One reason for the eastern European vehemence against gays is ignorance. Just as in so many other things, information in the one-party dictatorships was practically nonexistent. In perhaps all of the former Soviet bloc countries, homosexual acts even among consenting adults were punishable offenses. Even people from whom one expected some rudimentary knowledge of homosexuality said such stupid things that I couldn’t believe my ears. Almost fifteen years ago there was a Hungarian-language list on the internet where the topic was discussed. There was a doctor on the list. He claimed that he was a psychiatrist. He came up with the brilliant idea that homosexuality is like smoking: one can get addicted to it. However, a homosexual can quit his homosexuality just as a smoker can overcome his addiction. Not long ago a Catholic bishop offered another fantastic theory: homosexuality has become fashionable so young people decide to become gay. A Fidesz local politician who is a member of the committee on health issues in a Budapest district just announced that he would like to find out whether homosexuality is an illness or not. He knows nothing about it.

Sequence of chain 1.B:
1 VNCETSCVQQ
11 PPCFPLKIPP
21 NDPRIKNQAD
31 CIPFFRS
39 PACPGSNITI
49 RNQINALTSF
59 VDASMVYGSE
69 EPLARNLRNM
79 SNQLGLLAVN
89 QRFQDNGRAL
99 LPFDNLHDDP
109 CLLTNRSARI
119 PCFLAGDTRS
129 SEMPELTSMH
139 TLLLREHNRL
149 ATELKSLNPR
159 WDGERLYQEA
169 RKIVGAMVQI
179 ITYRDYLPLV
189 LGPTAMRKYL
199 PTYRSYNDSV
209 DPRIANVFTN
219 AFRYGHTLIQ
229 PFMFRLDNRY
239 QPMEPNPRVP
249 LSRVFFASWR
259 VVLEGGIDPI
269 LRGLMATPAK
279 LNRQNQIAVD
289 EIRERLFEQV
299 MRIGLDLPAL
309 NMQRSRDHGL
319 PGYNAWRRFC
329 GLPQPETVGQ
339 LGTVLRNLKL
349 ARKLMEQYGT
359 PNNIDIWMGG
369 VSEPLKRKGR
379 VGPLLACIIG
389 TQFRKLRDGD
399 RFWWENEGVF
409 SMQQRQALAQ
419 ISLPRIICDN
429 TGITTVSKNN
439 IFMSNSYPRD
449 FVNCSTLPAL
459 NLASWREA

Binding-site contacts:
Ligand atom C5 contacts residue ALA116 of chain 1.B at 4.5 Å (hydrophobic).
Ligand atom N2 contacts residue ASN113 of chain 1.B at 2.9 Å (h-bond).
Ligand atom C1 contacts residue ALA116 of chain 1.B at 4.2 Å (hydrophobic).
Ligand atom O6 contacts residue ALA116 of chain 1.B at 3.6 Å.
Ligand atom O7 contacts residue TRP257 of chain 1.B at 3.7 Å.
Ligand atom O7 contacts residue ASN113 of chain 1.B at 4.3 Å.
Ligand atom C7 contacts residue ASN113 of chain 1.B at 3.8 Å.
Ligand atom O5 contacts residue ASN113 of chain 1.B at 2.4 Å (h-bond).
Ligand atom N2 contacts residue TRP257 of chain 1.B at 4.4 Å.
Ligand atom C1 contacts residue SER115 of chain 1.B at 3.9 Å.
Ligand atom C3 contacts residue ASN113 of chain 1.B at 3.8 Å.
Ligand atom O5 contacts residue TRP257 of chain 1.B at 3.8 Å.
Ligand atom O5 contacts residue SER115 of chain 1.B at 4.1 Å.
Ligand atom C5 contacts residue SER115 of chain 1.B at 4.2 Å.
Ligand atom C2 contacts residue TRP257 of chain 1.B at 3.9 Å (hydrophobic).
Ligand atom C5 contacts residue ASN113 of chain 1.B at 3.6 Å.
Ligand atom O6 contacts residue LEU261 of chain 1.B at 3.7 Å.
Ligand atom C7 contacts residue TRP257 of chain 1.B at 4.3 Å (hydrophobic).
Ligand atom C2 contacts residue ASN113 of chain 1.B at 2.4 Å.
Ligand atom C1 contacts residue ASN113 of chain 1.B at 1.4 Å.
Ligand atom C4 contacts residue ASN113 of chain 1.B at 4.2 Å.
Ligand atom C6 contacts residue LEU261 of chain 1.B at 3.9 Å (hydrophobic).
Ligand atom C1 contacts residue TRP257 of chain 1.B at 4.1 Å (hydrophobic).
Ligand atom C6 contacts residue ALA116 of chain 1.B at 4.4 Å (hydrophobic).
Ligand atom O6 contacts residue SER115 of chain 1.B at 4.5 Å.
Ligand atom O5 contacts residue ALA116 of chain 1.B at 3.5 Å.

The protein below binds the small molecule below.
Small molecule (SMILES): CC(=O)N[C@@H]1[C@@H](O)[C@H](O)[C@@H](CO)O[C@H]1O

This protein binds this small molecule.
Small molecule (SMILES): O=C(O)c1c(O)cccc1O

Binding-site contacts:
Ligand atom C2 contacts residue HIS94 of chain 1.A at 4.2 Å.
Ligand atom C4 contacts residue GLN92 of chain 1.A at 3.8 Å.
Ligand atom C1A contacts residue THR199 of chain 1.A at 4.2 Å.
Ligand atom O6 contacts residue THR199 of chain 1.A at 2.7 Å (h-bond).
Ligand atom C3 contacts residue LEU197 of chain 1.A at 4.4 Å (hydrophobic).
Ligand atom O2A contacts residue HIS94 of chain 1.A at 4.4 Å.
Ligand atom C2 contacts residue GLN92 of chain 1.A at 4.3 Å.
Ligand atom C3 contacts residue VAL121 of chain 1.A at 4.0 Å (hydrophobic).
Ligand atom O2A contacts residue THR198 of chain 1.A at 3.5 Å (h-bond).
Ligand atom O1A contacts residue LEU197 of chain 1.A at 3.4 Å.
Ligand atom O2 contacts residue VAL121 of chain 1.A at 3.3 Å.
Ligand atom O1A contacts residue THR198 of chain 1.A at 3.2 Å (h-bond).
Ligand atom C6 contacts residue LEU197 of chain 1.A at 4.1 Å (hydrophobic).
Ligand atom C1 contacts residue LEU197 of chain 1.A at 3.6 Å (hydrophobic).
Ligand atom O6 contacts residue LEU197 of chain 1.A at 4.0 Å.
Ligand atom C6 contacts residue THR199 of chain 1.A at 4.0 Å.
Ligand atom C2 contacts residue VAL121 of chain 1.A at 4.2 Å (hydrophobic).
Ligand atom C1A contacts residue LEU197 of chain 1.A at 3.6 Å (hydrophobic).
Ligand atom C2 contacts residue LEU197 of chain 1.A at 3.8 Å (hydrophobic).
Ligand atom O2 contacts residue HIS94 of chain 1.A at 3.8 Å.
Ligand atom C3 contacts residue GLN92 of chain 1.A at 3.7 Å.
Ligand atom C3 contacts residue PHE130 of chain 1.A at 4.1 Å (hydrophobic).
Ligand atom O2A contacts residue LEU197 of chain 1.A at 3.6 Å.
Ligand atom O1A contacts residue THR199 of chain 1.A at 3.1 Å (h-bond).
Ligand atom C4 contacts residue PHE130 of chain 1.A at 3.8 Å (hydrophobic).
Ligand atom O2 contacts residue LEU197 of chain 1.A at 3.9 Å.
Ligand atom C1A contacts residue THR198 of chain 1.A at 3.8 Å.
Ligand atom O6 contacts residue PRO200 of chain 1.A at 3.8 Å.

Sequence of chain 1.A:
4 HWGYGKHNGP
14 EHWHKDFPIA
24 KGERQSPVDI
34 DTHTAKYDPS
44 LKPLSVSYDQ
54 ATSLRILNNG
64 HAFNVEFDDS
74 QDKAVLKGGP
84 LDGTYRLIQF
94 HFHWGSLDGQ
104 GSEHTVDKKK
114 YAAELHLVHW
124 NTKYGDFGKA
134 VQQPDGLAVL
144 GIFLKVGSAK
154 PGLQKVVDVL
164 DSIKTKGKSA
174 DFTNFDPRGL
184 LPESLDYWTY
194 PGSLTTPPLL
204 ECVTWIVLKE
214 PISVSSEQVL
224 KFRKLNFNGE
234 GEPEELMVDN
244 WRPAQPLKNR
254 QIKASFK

Thus one cannot be surprised that guys with an eighth-grade education attack participants of the gay parade or throw Molotov cocktails into a gay bar when the doctor, the bishop, and the politician say such extraordinary things.
Hungarian drivers are notorious: apparently you put your life on the line when you try to cross a street. Just lately there were several fatal accidents at pedestrian crossings. One was really terrible: a grandmother was pushing her grandchild in a stroller, and a car that refused to stop ran them down. Both died.
Then there are the horrific pictures in the newspapers. The bodies of the vehicles are twisted beyond recognition, and the cars sometimes land upside down. Often these are single-car accidents; the driver simply lost control. He was going at such a speed that he was unable to take a curve and smashed against a telephone poll, a fence, or a house. People, including children, fly out of these wrecks because they refuse to buckle up. Children who are not supposed to ride in the front seat do. Politicians don’t exactly set a good example. I can think of two horrible “political” accidents. One, years ago, when Gyula Horn, shortly before the 1994 elections was driven somewhere in his Volvo and the car was involved in an accident. He broke his neck. He wasn’t buckled in. Two years ago, an important MSZP politician, László Toller, the very successful mayor of Pécs, was being driven home from Budapest when the driver lost control of the car. Toller has been in coma ever since, the driver died two weeks later. Neither of them was wearing a seat belt. The resulting statistics are horrifying: fatal accidents in Hungary are twice as high as the average of the European Union.